12 days of tech tips: Top 3 things to do to a new Windows 10 PC

The holidays are upon us, which means you might've just received a brand new Windows 10 PC. If so, you might be a little lost as to what you should do after turning it on and setting it up. Luckily for you, we are here to help.

Customize your PC

You've got your brand new PC, and now it's time to customize it and make it your own. Windows PCs come with lots of customization options, and Windows 10 includes a whole bunch of additional settings that really help make your PC yours.

Background and accent color

The first and arguably most important thing you need to do is customize your desktop wallpaper and system accent color. This is the quickest and easiest way to make your PC truly personal, and doing it is simple. You can use any of the built-in wallpapers found in the Settings app, or head online and download a custom one.

To apply a new wallpaper, do the following:

  1. Right-click your desktop and select Personalize
  2. You have a choice of using a Picture, Solid Color or a Slideshow. Select Picture if you simply want to make an image your wallpaper.
  3. There are five recent images you can choose from. You can also tap or click the Browse button to select a photo from your computer.
  4. Under the Browse button, there's an option on how to fit the image to your desktop, because not all wallpapers have the same size or aspect ratio. You can choose from Fill, Fit, Stretch, Tile, Center, or Span.

To further customize your device, you can set a custom accent color, which will show up in your Start menu and other areas if you wish. Here's how to set it:

  1. Open Settings.
  2. Click on Personalization.
  3. Click on Colors.
  4. Pick an accent color from the grid of colors available. (Select custom color if you want advanced color options.)

If you like, you can make it so the accent color you choose shows up in Windows title bars, taskbar, Start and Action Center, too. Just select the "Start, taskbar and Action Center" and "Title bars" options.

Light or dark mode

Windows 10 comes with the ability to choose which mode of appearance Windows uses. By default, it's set to "light mode" which will showcase all your apps in a nice, bright, white décor. Not everyone will appreciate the blinding whiteness that is light mode, however, which is where dark mode comes in.

Dark mode switches all the apps from light to dark, which is easier on the eyes and, in my opinion, looks so much cooler. You can configure the light and dark option in the colors area in Settings.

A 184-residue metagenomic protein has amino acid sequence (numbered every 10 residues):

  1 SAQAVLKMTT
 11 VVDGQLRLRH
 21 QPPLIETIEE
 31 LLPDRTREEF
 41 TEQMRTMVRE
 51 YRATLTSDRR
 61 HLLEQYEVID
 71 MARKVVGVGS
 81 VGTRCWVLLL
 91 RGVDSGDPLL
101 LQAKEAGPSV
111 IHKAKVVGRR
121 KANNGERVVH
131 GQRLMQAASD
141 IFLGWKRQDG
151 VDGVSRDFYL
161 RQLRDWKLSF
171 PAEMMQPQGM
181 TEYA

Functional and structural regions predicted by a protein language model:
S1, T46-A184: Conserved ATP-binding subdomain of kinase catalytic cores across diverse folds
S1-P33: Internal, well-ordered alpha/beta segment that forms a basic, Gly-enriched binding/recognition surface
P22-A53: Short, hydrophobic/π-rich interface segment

Customize Start and taskbar

Now that you've set up your wallpaper, accent color, and light or dark mode, it's time to organize your Start menu. By default, the Start menu comes pinned with a bunch of apps you probably won't ever use. You can unpin the ones you don't want, pin the ones you do, resize, and move around to format it how you wish.

If you're unsure how to do any of this, make sure you check out our in-depth tutorial on customizing your Start experience. You can do everything from unpinning all the apps and showing only the live tiles or apps list, to enabling a full-screen Start experience!

If you're not going to be using the Start menu, you can pin your favorite apps to the taskbar for quick and easy access. To do this, just right-click on an app's icon and select More > Pin to taskbar. Additionally, you can optimize space on the taskbar by hiding the Cortana and Task View buttons if you don't plan on using them.

Configure Windows Update

Updates are like marmite; you either love them or you hate them. Regardless, Windows 10 features several new Windows Update configurations and options that you can adjust to your liking. For example, you can now change how much bandwidth Windows Update will take up when downloading an update. If you're not a fan of updates, you can tell Windows Update to take up as little bandwidth as possible, so it doesn't take internet speed away from your other tasks. Here's how to make changes:

  1. Open Settings.
  2. Select Update and Security.
  3. Select Advanced options.
  4. Select Delivery optimizations.
  5. Select Advanced options.
  6. Select "Limit how much bandwidth is used for downloading updates in the background".
  7. Adjust the slider accordingly.

If you want Windows Update to take up as little bandwidth as possible, move the slider to the left. If you want it to take up more, move the slider to the right. The minimum amount of bandwidth you can select is five percent.

Download your apps

Laptop with Office 365

Laptop with Office 365 (Image credit: Windows Central)

Now that you've customized your PC and configured Windows Update it's time to download your apps! With Windows 10, Microsoft includes a built-in app store called either the "Windows Store" or "Microsoft Store" depending on what version of Windows 10 your laptop comes with. You can find it pinned to the taskbar by default and the Start menu.

In there, you'll find thousands of apps to download. You can download things like Spotify, Word, Twitter, Facebook and more. If you can't find an app in the Microsoft Store, you can always download it online through a web browser if you're using Windows 10 Home or Windows 10 Pro. Windows 10 S users are limited to the Microsoft Store, unfortunately.

If you don't know how to download apps, make sure you head to our in-depth guide that will show you everything you need to know!

That does it for our tips. Let us know in the comments what new device you got! And happy holidays!

Zac Bowden
Senior Editor

Zac Bowden is a Senior Editor at Windows Central. Bringing you exclusive coverage into the world of Windows on PCs, tablets, phones, and more. Also an avid collector of rare Microsoft prototype devices! Keep in touch on Twitter and Threads